Lilies, both the true and the false; primroses, for spring only; speedwells, pinks, bellflowers, daisies and mallows are also well adapted for named gardens.
It is less trouble to buy herbs nowadays than to grow them. Nevertheless a great many more would grow them if they realized the pleasure to be derived from an herb garden. This, indeed, may be made a most delightful retreat as well as a valuable kitchen adjunct. In foliage alone there are enough shades of green and gray to contrive all manner of pleasing pictures. And it is pleasant for the clothing to brush against mint, and burnet and other savories.
For flower color the common calendula, which is a very old pot herb, will give various yellow shades from early summer until well into the autumn. The blue of the common sage blossoms is very soft and pretty and there are the still softer tones of lavender and rosemary—herbs that unfor tunately are very tender in the North. And some of the other subdued hues, such as the red of the flower heads of the burnet and the greenish yellows of the fennel and dill umbrellas, are grateful to the eye. Then there are the little golden buttons of the tansy, which should be in every herb garden because the fresh leaves laid on the pantry shelves will keep black ants away.
In the Dark Ages the monks had medicinal gardens that were agreeable to walk in, aside from their primary reason for being. A medicinal gar den nowadays would scarcely sound right excepting as a reserved space in a botanic garden. Yet the garden of simples, which is the same thing is a too-cherished memory of an age when life was less complicated to be wholly neglected where there is room for it as a special retreat. There would be no obligation, even on the part of a New England conscience, to go "simpling" in it; the owers properly entering into it would make it a gay enough place in which to ramble for the sheer joy of beholding. Any of the "worts," which are legion, may go into it, and there will be blossoms from the coltsfoot of March to the monkshood of October.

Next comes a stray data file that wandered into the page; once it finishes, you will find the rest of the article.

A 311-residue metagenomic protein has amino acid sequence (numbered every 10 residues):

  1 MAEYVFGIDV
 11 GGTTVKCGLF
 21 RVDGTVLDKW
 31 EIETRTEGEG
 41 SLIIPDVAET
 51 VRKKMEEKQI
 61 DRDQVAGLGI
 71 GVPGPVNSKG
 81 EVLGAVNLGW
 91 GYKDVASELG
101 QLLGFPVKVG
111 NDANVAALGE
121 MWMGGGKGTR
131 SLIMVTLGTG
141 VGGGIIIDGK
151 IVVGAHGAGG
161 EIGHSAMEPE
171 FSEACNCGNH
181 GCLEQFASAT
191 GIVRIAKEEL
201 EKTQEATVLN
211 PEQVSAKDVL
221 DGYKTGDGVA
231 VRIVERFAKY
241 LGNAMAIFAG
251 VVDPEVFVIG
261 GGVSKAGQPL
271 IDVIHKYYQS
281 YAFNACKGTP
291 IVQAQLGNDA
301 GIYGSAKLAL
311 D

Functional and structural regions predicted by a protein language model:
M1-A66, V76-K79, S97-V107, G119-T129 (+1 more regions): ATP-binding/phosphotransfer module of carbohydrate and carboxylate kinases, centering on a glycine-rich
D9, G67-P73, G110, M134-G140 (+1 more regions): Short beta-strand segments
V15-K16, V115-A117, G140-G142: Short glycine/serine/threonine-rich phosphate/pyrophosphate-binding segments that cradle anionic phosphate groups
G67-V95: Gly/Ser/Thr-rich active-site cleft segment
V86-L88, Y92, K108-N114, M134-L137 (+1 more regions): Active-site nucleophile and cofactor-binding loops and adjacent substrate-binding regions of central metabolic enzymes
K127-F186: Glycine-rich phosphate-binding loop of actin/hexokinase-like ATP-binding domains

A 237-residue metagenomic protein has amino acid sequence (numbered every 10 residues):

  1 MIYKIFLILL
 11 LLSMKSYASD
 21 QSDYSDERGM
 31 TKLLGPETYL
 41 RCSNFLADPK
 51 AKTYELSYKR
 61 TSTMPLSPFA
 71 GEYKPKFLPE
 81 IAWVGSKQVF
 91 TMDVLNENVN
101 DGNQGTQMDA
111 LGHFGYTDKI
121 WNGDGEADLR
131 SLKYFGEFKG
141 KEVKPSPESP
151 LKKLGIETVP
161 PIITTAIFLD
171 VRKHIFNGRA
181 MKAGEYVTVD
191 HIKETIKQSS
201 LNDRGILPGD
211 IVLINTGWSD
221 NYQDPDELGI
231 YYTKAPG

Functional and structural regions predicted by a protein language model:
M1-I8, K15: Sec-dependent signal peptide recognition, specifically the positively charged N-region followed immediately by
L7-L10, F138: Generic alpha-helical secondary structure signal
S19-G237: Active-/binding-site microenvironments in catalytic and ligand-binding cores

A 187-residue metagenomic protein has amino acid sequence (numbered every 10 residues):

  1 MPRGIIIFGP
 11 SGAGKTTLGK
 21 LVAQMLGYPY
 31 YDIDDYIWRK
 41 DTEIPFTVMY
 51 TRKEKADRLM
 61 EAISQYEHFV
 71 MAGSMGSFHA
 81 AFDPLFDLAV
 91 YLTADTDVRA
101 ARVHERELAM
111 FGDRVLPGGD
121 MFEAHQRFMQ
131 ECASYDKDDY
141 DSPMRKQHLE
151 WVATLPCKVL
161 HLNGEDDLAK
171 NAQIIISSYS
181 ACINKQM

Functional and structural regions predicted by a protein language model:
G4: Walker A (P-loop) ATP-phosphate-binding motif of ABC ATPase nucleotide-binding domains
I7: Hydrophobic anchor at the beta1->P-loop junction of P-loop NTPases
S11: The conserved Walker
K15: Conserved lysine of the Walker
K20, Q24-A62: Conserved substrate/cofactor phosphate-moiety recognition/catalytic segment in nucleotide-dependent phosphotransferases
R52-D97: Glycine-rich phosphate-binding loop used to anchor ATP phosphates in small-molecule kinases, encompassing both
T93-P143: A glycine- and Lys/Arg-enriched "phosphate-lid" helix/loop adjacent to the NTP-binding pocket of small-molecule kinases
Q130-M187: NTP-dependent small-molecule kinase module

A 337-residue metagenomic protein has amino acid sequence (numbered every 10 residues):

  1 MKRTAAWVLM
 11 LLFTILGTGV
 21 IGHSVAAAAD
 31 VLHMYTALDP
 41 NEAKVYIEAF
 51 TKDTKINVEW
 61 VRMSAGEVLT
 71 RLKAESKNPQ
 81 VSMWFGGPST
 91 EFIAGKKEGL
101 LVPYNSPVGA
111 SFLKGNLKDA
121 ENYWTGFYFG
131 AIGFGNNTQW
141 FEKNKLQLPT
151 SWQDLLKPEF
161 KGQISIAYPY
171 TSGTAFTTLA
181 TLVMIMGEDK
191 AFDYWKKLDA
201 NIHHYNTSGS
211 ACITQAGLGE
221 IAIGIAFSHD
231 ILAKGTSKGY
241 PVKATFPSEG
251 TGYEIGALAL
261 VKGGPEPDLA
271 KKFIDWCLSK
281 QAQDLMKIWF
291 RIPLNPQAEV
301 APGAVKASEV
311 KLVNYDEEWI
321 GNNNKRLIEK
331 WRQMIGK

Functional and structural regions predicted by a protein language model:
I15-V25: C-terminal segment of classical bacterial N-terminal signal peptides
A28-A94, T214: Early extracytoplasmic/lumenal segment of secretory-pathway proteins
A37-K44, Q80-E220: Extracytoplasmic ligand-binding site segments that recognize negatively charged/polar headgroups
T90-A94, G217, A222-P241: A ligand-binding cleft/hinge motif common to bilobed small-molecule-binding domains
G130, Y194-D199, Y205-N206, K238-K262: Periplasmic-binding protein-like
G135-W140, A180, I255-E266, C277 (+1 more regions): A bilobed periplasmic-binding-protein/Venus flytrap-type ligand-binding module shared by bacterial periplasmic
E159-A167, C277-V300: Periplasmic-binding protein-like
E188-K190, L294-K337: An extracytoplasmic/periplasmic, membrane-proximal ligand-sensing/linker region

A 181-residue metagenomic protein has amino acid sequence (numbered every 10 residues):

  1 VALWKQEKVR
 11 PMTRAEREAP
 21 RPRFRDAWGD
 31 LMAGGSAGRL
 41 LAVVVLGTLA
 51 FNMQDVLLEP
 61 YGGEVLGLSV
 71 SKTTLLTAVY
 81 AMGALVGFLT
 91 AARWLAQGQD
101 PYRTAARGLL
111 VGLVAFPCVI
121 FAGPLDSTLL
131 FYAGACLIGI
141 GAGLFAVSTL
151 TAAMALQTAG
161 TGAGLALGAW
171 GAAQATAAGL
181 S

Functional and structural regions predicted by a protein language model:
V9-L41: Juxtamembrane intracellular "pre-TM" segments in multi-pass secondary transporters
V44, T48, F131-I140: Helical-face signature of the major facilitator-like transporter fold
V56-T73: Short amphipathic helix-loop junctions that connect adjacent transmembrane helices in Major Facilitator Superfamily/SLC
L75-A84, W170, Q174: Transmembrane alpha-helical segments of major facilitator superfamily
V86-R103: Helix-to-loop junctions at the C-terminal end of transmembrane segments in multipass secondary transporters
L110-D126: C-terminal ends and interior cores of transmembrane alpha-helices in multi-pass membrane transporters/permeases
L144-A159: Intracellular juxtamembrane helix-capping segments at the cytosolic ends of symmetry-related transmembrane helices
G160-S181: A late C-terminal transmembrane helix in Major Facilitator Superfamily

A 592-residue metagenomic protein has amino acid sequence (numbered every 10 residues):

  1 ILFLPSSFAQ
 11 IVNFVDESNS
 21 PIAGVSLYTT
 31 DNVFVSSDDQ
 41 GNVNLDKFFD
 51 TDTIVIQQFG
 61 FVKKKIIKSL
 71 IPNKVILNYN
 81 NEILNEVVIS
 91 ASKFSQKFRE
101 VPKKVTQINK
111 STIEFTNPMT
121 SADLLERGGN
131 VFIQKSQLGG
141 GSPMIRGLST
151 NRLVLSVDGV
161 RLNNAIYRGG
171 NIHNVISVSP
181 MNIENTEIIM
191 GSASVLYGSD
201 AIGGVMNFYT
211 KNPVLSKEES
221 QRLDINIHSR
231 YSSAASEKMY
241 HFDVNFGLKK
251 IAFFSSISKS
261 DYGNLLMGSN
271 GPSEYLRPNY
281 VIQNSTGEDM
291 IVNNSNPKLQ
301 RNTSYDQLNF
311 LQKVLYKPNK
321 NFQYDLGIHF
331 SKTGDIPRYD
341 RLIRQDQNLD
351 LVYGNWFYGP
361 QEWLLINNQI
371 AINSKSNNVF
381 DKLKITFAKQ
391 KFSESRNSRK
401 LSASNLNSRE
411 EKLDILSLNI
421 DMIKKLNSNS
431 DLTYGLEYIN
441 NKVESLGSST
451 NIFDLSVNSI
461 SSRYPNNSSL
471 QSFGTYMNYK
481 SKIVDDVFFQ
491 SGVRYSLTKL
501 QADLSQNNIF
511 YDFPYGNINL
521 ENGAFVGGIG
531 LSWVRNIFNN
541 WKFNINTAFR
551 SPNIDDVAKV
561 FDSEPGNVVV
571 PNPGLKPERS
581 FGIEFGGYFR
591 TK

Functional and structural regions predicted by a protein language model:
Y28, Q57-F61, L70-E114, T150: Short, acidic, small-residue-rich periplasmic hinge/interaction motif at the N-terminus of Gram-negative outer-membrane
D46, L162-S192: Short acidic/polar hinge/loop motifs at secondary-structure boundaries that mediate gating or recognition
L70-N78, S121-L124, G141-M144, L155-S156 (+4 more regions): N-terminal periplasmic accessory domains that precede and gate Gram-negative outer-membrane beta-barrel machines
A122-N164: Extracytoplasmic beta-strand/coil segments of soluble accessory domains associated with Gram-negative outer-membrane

The rock garden, fairly common abroad but rare here, is in the narrow sense of alpine an endeavor to make the plants of the high mountains at home by approximating natural conditions.
"A rock garden is a semblance of nature. . . . And it can be entrancingly beautiful without the employment of any plants but some of the iron-clad perennials".
When termed a moraine garden, a miniature slope of fine stones is made for alpine dwarfs that do not thrive well in pockets of soil. Broadly speaking, a rock garden is a semblance of nature, which 'may be no more than the mere planting of native flowers by existing rocks. One great advantage of it is that it need be only a yard square and still be what it pretends to be; there are many tiny ones in England. And it can be entrancingly beautiful without the employment of any plants but some of the "iron-clad" perennials.
A wall garden is not to be confused with a walled garden. It is any wall in the crevices of which are grown appropriate plants. The mortar may be knocked out here and there in an old wall, but it is better to make a dry one—that is to say, one in which the crevices are filled with earth for planting. It is a large or small undertaking, according to desire and circumstance; nothing could be simpler than a simple one.
The water garden is a sufficiently expansive term to cover plants that like "wet feet" as well as those that actually grow in the water; for that matter it may be made up of either, the water being the essential thing. As for pretentiousness, a tub of water sunk in the ground and a single water lily growing in it, with a bit of perennial forget-me-not flourishing in the adjacent moist soil, is a water garden that is not to be sneered at; the birds will tell you that by their actions, if they cannot in so many words.
A bog garden is a wet one, more or less faithfully reproducing boggy conditions. It is just the place for segregating some of the orchids, ferns and other native plants that otherwise are liable to perish in cultivation, or at best grow only halfheartedly. It may be also a peat garden, or just the moîster section "of one—the remainder to be higher land for rhododendrons, heather, lilies and other peat-loving plants.